DARPA awards $146 million for supercomputing R&D

The Defense Advanced Research Projects Agency has awarded three computer manufacturers contracts totaling $146.1 million to design new kinds of high-performance computers for future national security needs.

Cray Inc. of Seattle, IBM Corp. and Sun Microsystems Inc., which were among five participants in the first phase of DARPA's High Productivity Computing Systems (HPCS) program, will embark on a three-year effort to build prototype components that could go into a new kind of supercomputer by the end of the decade.

According to DARPA officials, the high-productivity systems needed by 2009 or 2010 will be easier to program and have much more I/O and memory bandwidth than today's supercomputing clusters. (Click for 11-21-2002 GCN background story)

Cray and its wholly owned subsidiary, New Technology Endeavors Inc., were awarded $43.1 million toward R&D work on new processor architectures, processor-in-memory technology and software models. Cray's effort is code-named Cascade.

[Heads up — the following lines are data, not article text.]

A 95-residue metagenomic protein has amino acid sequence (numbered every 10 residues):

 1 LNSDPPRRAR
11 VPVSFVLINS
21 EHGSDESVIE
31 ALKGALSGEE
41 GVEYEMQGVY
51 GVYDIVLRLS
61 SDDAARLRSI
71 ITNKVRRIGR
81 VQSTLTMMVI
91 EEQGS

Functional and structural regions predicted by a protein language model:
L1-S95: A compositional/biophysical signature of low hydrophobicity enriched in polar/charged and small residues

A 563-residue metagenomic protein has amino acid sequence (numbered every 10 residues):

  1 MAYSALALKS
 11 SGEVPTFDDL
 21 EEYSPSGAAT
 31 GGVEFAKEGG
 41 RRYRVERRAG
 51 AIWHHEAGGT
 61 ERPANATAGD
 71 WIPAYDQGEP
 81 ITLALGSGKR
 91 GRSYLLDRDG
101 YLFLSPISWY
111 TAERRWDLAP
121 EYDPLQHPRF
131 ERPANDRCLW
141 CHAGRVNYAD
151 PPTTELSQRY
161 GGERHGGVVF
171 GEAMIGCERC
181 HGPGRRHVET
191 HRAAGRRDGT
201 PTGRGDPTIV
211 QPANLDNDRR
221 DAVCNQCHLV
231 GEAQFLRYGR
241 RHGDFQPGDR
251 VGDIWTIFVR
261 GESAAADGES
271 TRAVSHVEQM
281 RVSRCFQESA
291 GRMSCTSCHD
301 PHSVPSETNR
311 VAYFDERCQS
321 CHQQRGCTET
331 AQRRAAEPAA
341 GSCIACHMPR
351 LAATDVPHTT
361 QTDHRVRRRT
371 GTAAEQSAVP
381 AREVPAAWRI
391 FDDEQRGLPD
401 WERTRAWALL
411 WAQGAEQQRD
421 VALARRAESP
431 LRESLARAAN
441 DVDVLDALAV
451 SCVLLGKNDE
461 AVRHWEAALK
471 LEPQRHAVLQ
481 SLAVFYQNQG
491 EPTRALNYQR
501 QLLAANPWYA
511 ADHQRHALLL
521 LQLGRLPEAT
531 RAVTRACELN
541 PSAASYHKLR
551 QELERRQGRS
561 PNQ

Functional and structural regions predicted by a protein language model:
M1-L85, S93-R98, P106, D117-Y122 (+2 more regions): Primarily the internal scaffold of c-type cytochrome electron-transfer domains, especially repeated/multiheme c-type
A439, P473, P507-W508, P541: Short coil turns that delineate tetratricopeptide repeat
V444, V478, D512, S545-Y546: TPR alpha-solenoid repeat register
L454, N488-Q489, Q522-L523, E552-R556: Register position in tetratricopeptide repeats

IBM got $53.3 million for an effort dubbed Productive, Easy-to-use, Reliable Computing Systems, or PERCS. The company's goal for PERCS is to make supercomputers more adaptable and power-efficient.

Sun received $49.7 million for R&D work on its Hero program for a simplified, single-system architecture. Such an architecture would reduce the cumbersome programming efforts that clustered systems require, said Mike Vildibill, Sun's director of government programs.

MIT Lincoln Laboratory of Lexington, Mass., will assess the efforts of the three HPCS vendors. DARPA will choose at least one of the second-phase participants to build a full-scale system in the third phase of HPCS.

Featured

  • business meeting (Monkey Business Images/Shutterstock.com)

    Civic tech volunteers help states with legacy systems

    As COVID-19 exposed vulnerabilities in state and local government IT systems, the newly formed U.S. Digital Response stepped in to help. Its successes offer insight into existing barriers and the future of the civic tech movement.

  • data analytics (Shutterstock.com)

    More visible data helps drive DOD decision-making

    CDOs in the Defense Department are opening up their data to take advantage of artificial intelligence and machine learning tools that help surface insights and improve decision-making.

Stay Connected